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Exploring a land designed with children in mind

by Danielle Demetriou

There are pros and cons to raising a child in the heart of one of the most densely populated places on the planet.

The best part? There are few safer, cleaner and more smoothly functioning cities than Tokyo, a metropolis that constantly strives for the perfect balance between futuristic progress and a local sense of livability (not to mention sushi on tap).

The downside? The lack of space, more concrete than green and that unspoken code of urban restraint that exists in all cities, in contrast to the unshackled sense of freedom experienced by young children in rural settings.

And so one challenge facing many Tokyo parents is finding a place where their children can express themselves freely and let their imagination (and legs) run riot.

On a recent blue-sky winter day, I found precisely one such place: namely, Kodomonokuni, a children’s park in the Aoba district of Yokohama, less than an hour by train from Shibuya.

The space, whose name translates as “Children’s Country,” was founded in commemoration of the marriage of the Emperor and Empress in 1959 and officially opened its doors for business on May 5 — Children’s Day — in 1965.

Fast forward half a century, and its objectives remain as pure as its origins were grand: Its website describes it as a natural park “of which the main purpose is to contribute to children’s sound mind and body.”

The park is a children’s utopia: Spanning 240 acres, it is home primarily to vast green spaces filled with woodland paths, stone tunnels and expansive parklands — and peppered among the bucolic landscape, endless entertainment can be found.

There are cycling courses, a dairy plant where cows are milked, a petting farm, a small zoo, a swimming pool, a swan pond with boating, pony rides, soccer fields, ice rinks, bouncy castles — all spaciously spread out across the park.

Best of all? Not only is it the antithesis of shiny, bright, plastic Tokyo Disneyland (and significantly less crowded when we visited), it’s like a time warp, with the toys and games shrouded in nostalgia; think slightly faded 1950s-style bumper cars and old-school mechanical animal rides.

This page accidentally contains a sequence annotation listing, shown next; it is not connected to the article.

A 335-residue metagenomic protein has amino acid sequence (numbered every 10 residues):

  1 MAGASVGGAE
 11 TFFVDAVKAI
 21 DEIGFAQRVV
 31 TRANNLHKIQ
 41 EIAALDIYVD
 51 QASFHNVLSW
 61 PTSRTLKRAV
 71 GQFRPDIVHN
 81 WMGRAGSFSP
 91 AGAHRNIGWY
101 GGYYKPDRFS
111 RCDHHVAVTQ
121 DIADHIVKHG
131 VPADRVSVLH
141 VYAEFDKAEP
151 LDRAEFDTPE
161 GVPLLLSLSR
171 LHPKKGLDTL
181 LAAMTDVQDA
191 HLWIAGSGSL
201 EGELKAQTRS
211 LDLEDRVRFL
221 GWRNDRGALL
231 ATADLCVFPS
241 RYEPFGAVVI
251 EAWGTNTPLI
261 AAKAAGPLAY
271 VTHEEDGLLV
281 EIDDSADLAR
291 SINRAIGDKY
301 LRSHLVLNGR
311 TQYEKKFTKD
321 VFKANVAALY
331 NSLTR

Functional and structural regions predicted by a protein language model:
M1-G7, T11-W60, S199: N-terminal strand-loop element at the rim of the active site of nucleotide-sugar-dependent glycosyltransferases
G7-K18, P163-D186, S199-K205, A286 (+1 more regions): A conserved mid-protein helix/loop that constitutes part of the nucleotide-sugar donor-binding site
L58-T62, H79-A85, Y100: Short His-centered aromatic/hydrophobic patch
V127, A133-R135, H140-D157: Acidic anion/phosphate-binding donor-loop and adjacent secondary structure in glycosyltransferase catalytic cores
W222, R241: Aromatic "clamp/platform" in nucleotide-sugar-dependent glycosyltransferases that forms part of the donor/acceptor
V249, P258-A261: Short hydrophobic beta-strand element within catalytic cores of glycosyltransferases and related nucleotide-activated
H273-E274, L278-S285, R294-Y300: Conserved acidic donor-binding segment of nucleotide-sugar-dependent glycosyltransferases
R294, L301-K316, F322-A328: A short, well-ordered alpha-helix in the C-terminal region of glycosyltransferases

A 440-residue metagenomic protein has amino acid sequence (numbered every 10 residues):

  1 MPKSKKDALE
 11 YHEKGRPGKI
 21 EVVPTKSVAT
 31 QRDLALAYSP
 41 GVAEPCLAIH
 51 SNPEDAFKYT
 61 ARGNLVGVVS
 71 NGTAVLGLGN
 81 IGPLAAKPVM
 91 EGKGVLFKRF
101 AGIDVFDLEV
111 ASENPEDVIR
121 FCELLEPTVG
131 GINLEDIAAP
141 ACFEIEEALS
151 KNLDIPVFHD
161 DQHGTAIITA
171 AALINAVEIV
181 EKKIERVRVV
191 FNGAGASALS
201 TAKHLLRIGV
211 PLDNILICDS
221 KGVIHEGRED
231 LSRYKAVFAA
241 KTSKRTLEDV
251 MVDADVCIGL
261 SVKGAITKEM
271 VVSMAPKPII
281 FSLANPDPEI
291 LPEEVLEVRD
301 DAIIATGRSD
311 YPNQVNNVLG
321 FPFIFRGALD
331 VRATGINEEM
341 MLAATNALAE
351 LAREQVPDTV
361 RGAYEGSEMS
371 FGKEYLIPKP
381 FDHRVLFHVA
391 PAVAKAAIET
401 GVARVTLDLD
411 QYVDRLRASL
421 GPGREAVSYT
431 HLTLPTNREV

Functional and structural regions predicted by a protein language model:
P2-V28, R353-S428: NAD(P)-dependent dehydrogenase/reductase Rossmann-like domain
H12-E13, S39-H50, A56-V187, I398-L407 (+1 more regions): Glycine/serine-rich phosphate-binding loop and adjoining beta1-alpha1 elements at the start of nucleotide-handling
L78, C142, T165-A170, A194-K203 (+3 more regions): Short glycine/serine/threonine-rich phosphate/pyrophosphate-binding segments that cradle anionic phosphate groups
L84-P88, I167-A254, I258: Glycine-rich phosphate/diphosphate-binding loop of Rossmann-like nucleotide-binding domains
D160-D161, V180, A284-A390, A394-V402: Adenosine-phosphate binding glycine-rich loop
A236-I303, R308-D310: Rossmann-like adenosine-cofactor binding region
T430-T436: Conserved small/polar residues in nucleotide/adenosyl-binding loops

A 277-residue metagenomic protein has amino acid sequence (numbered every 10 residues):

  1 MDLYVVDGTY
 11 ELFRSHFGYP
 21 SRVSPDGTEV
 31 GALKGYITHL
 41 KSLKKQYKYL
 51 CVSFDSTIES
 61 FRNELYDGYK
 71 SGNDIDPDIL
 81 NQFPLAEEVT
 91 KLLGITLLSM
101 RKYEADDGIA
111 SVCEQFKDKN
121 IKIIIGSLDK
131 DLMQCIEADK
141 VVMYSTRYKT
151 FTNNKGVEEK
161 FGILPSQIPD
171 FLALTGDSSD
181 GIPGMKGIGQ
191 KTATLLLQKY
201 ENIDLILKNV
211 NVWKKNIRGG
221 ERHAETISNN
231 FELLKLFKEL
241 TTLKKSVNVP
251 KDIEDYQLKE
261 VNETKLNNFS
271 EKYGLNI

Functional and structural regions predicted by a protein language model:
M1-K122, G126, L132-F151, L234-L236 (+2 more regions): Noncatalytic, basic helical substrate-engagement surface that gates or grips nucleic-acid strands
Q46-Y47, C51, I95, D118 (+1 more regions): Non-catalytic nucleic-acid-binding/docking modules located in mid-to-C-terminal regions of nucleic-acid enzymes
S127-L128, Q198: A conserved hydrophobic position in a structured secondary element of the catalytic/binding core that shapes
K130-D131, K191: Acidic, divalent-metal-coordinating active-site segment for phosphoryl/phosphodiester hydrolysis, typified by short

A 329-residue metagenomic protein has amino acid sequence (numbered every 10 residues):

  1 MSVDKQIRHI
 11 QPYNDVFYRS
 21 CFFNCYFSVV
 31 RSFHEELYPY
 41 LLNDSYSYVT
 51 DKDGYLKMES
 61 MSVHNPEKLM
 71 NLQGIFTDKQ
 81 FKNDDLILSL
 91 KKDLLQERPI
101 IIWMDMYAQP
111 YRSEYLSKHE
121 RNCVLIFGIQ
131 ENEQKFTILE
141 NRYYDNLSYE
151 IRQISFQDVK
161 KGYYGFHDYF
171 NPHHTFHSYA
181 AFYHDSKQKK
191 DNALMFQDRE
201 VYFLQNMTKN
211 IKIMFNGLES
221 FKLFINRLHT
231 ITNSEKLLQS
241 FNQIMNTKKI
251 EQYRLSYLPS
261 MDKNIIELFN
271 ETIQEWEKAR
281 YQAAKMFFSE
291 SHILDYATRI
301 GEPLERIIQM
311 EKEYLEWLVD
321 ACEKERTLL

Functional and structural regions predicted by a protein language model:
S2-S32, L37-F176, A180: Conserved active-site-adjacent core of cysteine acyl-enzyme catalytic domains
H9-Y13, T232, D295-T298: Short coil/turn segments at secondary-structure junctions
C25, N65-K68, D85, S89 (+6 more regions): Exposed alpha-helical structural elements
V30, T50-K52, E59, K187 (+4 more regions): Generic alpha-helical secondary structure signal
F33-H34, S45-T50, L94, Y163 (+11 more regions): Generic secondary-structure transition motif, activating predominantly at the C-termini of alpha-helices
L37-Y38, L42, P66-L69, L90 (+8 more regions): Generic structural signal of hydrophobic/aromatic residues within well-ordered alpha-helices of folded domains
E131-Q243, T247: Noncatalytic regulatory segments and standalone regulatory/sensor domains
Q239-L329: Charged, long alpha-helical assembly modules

The day we arrived, there was a steady stream of people walking into the park from the station — and yet crowds appear to immediately disperse in the green space upon arrival.

The sense of space is palpable immediately upon entering: Not only from the design of the park — the vast, wide sloping entrance path gives way to views over green parkland, flower beds, fields and trees — but also because of all the colorful chalk etchings on the ground by children.

My 1-year-old daughter’s energetic desire to run free at all times dictated our somewhat haphazard route through the park. So we followed a winding woodland path through a tunnel — and to the delight of my daughter, we stumbled across a clutch of vintage-looking mechanical furry animals.

After she’d clambered onto the back of a panda, I put ¥200 into its coin slot, and as my daughter shrieked over-excitedly, the animal started clanking bumpily down the path while playing a loud Japanese nursery rhyme.

It was a fitting introduction to the nostalgic, and in this instance surreal, encounters that define a visit to Kodomonokuni. Highlights from the rest of our day included riding in toddler-friendly bumper cars (a slightly faded Anpanman was a favorite), feeding ponies carrots, racing around a track on higgledy-piggledy cycling devices customized for young children and stroking large floppy-eared rabbits.

Tip: Bring your own food or a picnic, as the restaurants and kiosks are a little limited. Another option in sunny weather is to bring food to cook in the Barbecue Garden (reservations required).

All in all, it was a relaxing, low-key day that involved lots of leisurely ambling, no queuing and, from my daughter, ample exclamations of delight, surprise and a little fear of the big pig in the zoo.

Even my normally stoic husband — who has lived in Tokyo for decades but was raised in a small mountain town in Aomori Prefecture — found himself sighing nostalgically throughout the day as he marveled at how “free” it was.

And the ultimate sign of toddler contentment? My daughter happily enjoyed a perfectly timed nap in the middle of the day as we wandered under the trees in one quiet spot, enabling my husband and I to have a quiet moment to savor the peace — and tuck into some nostalgia-infused soft ice cream in a cone.

700 Nara-cho, Aoba-ku, Yokohama; 045-961-2111; www.kodomonokuni.org; adults ¥600, junior high school/elementary school pupils ¥200, children 3-5 ¥100, under-3s free. Many activities involve additional costs: children’s zoo ¥200, row boat ¥400 (30 mins.), pony ride ¥350 etc.